Samuel Fuller's most recent film, Forty Guns, is not to be released in France. This is cause for bitter regret, because it is without doubt his best film, along with House of Bamboo. Each scene, each shot of this savage and brutal Western, shot in black and white CinemaScope in under ten days, is so rich in invention – despite an incomprehensible plot – and so bursting with daring conceptions that it reminds one of the extravagances of Abel Gance and Stroheim, or purely and simply of Murnau.
The running theme of guns as phallic extensions / gunfights as pissing contests is beautifully developed, to the point where the simple story Fuller is telling on the surface acts as an inane mirror of the warped sexual tension throbbing beneath. This means the macho quest to restore gender balance gets played as a snide joke on a symbolic level, straight-laced cowpoke heroism on a narrative one.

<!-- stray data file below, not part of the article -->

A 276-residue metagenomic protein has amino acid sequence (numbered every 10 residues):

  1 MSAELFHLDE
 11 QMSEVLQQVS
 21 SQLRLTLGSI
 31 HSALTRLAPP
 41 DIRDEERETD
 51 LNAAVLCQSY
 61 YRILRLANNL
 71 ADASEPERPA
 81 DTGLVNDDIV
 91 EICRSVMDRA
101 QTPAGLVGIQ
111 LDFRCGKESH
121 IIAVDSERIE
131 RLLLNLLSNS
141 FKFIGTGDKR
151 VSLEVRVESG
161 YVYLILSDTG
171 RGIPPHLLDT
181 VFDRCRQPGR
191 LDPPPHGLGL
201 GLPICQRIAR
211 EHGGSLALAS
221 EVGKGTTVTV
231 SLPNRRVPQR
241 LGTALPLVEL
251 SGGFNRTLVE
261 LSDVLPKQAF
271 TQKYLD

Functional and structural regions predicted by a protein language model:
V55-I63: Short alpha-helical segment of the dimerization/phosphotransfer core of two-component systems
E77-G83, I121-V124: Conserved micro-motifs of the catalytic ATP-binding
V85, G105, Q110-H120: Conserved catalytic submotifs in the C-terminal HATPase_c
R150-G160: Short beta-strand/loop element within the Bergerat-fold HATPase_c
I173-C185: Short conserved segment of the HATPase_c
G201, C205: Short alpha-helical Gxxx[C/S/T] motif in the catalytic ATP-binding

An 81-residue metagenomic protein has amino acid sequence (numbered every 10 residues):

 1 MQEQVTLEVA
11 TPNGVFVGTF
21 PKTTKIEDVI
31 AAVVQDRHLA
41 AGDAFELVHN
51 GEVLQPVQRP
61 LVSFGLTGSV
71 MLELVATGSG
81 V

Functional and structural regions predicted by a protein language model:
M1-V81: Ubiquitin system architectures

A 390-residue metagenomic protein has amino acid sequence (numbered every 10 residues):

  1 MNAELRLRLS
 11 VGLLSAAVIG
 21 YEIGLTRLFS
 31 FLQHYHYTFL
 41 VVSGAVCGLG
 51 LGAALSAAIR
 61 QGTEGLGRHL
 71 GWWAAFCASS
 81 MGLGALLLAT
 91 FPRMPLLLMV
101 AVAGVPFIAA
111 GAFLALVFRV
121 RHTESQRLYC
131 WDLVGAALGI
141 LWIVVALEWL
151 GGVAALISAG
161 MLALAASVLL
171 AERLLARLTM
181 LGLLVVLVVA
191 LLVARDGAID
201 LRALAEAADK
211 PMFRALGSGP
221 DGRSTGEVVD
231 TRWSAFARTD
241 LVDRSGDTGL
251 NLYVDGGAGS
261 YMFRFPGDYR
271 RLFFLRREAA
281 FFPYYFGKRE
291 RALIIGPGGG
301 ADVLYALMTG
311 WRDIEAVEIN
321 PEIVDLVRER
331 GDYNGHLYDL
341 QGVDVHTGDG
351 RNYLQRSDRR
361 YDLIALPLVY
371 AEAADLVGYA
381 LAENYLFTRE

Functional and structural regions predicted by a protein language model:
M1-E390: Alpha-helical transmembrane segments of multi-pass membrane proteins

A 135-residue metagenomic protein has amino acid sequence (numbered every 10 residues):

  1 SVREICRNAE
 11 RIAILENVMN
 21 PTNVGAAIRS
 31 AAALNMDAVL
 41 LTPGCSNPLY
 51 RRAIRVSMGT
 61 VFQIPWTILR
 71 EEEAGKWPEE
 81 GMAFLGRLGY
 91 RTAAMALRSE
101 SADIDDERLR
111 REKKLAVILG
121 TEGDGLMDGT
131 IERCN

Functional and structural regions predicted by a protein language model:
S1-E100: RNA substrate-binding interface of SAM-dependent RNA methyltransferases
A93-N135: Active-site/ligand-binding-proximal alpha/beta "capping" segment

[The film] imprinted on everyone from the Cahiers crowd to Sergio Leone. But it's the tense, protracted undertaker's alley ambush that sideswipes you, Sullivan's stony face conveying for the first time the ambivalence of winning and losing with a single bullet.